MW Projects is a cultural production and art advisory firm dedicated to bringing contemporary art to historic sites, non-traditional venues and liminal spaces. We work with emerging and established artists to transform environments and encourage dialogue about contemporary art and culture. For more information, please visit

Exhibition Photography courtesy of MW Projects; photo by NYArt Photography.


Lichtundfire Gallery, 175 Rivington Street, New York, New York 10002
Exhibition Dates: October 20 – November 27, 2016

Lichtundfire is happy to announce Chewing Tar, a tightly curated group show by Linda Griggs, which sheds a light on artists working with non-traditional materials, usually used in a different non-art context. The use and inclusion of nontraditional, commercial materials to make art leaves the option for an infinite expansion of the creative field and encourages the redefinition of what has been perceived as distinguishably artistic. The exhibition includes works by Jarrod Beck, Graham Caldwell, Ula Einstein, Augustus Goertz, Allen Hansen, Rick Klauber, Bernard Klevickas, Alex Markwith, Peter Patchen, Jonathan Peyser, Judy Richardson, Patricia Smith, Greg Stone and Christopher Stout.

From the catalog essay by Linda Griggs: “Chewing Tar brings together fourteen artists working with materials typically manufactured for non-art purposes. Included are roofing tar, fibrated asphalt, tire rubber, wood shims, aluminum oxide, Tyvek®, 3D printing, and fused plaster.

Featuring work by:
Jarrod Beck, Graham Caldwell, Ula Einstein, Augustus Goertz, Allen Hansen, Rick Klauber, Bernard Klevickas, Alex Markwith, Peter Patchen, Jonathan Peyser, Judy Richardson, Patricia Smith, Greg Stone, and Christopher Stout.

These artists come to their materials differently. Some find that the material inspires the art. There is an irresistible attraction in shiny tar, shimmering aluminum, and thick, black rubber. For others, when a preconceived idea can’t be executed using traditional art supplies, non-traditional materials are sought out. In either case the industrial materials intended purpose is discarded in favor of its visual potential.

This show differs from up-cycled shows in that the artists did not choose their medium based on its ubiquity as a discarded material … and offers a view of these non-traditional art materials focusing on the rich, the lush, and the refulgent, often showcasing the tactile or voluptuous qualities of the medium. The artists choices, humble or high tech, present an element of surprise as we become aware of the materials original purpose and its newly elevated and highlighted significance in these handsome, visually textural pieces.

Chewing Tar Lichtundfire is the second installment in the ongoing Chewing Tar series, which began with an exhibition at the UMASS Amherst Fine Arts Center, Hampden Gallery, March 2016. The title Chewing Tar refers to the childhood pastime of chewing on melting, sticky tar found on the side of the road in the summertime.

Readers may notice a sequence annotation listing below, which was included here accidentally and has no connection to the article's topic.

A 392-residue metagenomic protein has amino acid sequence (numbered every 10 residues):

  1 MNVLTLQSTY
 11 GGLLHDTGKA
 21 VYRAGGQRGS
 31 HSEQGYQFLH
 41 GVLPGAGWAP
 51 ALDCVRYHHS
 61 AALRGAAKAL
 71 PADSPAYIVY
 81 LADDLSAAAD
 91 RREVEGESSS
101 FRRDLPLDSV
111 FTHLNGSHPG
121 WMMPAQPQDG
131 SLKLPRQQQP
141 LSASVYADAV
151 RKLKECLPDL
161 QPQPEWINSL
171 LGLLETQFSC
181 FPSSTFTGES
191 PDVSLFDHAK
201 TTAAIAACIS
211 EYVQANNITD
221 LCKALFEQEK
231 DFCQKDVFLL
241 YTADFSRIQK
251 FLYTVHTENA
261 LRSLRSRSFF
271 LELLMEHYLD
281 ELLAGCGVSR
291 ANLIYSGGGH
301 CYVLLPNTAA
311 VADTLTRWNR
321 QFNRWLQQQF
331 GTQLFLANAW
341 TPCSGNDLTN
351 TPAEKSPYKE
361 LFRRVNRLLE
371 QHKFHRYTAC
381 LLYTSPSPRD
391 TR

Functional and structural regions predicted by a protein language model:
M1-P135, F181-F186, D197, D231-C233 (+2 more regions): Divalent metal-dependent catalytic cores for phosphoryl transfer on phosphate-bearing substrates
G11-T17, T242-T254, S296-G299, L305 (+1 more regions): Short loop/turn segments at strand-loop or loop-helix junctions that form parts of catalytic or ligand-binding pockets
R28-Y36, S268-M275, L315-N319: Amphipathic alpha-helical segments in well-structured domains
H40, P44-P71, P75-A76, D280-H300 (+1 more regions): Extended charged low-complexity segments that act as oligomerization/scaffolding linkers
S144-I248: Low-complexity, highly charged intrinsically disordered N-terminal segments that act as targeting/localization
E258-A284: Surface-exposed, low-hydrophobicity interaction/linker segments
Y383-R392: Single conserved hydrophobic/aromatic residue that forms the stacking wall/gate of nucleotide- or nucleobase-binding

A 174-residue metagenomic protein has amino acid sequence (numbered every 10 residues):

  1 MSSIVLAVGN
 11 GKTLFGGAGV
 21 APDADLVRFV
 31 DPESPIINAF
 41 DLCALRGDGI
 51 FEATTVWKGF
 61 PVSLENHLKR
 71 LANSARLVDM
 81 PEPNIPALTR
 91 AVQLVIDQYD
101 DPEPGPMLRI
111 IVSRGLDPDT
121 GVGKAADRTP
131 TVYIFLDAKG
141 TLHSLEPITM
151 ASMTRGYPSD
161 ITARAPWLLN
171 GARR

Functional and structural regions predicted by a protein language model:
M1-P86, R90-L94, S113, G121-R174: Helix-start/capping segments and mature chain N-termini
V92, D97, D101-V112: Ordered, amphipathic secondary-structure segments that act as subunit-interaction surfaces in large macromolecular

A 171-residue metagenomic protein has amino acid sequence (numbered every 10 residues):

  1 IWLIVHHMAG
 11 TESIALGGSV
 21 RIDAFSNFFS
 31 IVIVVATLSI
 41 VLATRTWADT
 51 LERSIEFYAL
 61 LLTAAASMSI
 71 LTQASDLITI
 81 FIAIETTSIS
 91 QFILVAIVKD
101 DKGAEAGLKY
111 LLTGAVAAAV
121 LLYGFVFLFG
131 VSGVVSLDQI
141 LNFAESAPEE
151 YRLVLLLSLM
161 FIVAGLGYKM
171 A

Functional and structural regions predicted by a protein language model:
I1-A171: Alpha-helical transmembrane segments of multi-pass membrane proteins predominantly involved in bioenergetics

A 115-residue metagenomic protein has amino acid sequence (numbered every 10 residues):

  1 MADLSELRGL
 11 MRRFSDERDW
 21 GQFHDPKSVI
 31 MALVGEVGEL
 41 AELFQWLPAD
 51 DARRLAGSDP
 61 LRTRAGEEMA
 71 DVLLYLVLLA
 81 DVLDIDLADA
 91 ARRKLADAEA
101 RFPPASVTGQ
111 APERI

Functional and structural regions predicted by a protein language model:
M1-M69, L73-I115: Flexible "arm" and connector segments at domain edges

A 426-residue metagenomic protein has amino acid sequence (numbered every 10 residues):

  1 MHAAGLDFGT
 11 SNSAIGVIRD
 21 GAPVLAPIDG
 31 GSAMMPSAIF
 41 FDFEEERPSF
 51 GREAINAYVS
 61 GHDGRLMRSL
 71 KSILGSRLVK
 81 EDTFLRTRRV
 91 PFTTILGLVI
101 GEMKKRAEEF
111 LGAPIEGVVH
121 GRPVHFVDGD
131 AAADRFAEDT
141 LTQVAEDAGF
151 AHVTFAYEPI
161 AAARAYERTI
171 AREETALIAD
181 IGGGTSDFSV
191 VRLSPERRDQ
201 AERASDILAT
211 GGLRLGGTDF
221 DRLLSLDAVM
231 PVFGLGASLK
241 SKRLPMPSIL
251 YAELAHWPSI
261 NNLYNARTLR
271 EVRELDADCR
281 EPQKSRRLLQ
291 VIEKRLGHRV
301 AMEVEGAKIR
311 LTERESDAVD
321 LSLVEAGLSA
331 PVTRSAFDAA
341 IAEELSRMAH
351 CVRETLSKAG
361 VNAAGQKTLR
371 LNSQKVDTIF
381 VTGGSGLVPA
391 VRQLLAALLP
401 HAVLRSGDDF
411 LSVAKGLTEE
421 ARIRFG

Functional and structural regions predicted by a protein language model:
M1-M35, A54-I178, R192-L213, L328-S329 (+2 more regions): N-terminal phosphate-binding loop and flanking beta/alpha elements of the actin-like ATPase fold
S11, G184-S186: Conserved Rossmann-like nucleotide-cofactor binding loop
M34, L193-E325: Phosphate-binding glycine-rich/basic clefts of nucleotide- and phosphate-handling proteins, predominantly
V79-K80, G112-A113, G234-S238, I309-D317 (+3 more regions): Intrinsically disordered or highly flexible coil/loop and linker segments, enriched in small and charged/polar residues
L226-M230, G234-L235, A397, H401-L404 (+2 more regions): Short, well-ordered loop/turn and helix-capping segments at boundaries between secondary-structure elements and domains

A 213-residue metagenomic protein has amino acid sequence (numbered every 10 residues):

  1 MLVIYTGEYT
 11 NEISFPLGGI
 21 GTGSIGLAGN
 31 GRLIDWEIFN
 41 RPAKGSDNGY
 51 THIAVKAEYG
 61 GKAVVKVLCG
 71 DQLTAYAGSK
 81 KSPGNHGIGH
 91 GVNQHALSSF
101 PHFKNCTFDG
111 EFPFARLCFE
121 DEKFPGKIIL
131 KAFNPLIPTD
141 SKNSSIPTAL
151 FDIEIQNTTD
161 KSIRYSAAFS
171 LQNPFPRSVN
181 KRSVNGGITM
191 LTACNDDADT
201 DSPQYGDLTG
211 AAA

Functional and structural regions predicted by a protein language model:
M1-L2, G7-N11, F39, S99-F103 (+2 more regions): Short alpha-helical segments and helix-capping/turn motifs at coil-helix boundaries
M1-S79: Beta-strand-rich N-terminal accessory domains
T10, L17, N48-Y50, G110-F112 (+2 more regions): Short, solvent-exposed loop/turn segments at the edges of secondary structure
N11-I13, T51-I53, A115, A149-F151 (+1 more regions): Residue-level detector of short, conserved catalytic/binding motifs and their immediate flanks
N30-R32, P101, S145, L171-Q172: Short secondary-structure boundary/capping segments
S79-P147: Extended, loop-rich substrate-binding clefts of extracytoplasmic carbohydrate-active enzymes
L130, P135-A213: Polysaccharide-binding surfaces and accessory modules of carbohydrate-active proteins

BFP Creative, 119 Ingraham Street, Brooklyn, New York 11237
Exhibition Dates: November 14–21, 2014

Hrönir: Un-Lost Things takes its name from Jorge Luis Borges’ short story Tlön, Uqbar, Orbis Tertius. “Hrönir” are objects that, once lost, have been found–but they are duplicated and somehow affected by having been lost, or by having been found. The same missing pencil may be found by two separate individuals, with each finding a version of the pencil they expect to find. Hrönir are distorted by expectation and memory, but as personalized facsimiles of the original are valid and very real objects.

For the first group show hosted by BFP Creative, 80 artists were asked to “recreate something lost,” effectively using art to manufacture something like hrönir in the real world. The resulting work ranges from heartfelt and tragic to humorous, irreverent takes on things lost.

Featuring work by:
Liz Atzberger, Nancy Baker, Franca Barone, James Bascara, Melinda Beck, Gregory Benton, Nathan Bond, Paul Brainard, Adam Brasil, Iain Burke, Richard Ray Chan, Beata Chrzanowska, Ehren Clodfelter, Jaynie Crimmins, William Crosby, Leigh Cunningham, Daniel Davidson, Travis DeMello, Burr Dodd, Kevin Doyle, Maureen Drennan, Jackson Falor-Ward, Lori Field, Ed Flanagan, Ryan Michael Ford, MaDora Frey, Linnéa Gad, Paul Gagner, Langdon Graves, Hunter Heckroth, Jen Hitchings, Chloe Isip, Jordin Isip, Simone Isip, Roberto Jamora, Nils Karsten, Tricia Keightley, Hannah Lee, Kristen Leonard, Rachel Levit, Melissa Ling, Kristen Liu-Wong, Monique Mantell, Eliot Markell, Maya Rose Meissner, Merz, Kit Mills, Kymia Nawabi, Jon Newman, Nora Normile, Brian O’Neill, Galia Offri, Julia Oldham + Chad Stayrook, HyunJin Alex Park, Helena Parriott, Maritsa Patrinos, Don Pablo Pedro, Chelsey Pettyjohn, Rachel Pontious, Monica Ramos, Julee Rieu, Scott Robinson, Marina Ross, Jonny Ruzzo, Hazel Lee Santino, Hiba Schahbaz, Rachel Schmidhofer, Kelsey Shwetz, Paula Searing, Andrew Smenos, Josie Stevenson, Christopher Stout, Ulrike Theusner, Jeanne Tremel, Michela Vinton, Oliver Warden, Frank Webster, Eric White, and James Yang.

Curated by Hazel Lee Santino for BFP Creative.